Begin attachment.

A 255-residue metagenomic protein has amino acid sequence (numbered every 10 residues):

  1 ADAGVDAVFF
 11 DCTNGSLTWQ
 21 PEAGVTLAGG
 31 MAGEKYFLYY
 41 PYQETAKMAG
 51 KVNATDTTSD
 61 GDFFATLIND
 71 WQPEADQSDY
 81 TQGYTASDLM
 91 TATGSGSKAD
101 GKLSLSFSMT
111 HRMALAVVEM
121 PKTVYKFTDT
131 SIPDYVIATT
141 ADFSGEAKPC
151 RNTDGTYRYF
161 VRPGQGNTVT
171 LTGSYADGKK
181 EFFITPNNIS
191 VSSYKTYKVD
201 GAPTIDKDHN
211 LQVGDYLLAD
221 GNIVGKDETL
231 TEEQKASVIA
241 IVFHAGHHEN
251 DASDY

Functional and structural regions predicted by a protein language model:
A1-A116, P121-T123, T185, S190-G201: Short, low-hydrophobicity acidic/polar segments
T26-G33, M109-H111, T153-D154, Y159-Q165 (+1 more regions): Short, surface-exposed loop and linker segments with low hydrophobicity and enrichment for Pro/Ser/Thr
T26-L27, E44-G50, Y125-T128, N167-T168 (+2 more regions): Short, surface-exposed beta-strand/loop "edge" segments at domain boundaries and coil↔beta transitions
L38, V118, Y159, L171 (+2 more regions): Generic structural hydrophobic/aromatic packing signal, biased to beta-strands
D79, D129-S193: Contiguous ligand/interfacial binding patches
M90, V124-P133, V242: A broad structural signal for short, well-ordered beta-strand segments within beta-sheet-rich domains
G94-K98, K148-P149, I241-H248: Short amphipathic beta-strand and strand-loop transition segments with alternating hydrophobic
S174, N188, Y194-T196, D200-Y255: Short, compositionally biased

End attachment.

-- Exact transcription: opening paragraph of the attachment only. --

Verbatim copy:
A 255-residue metagenomic protein has amino acid sequence (numbered every 10 residues):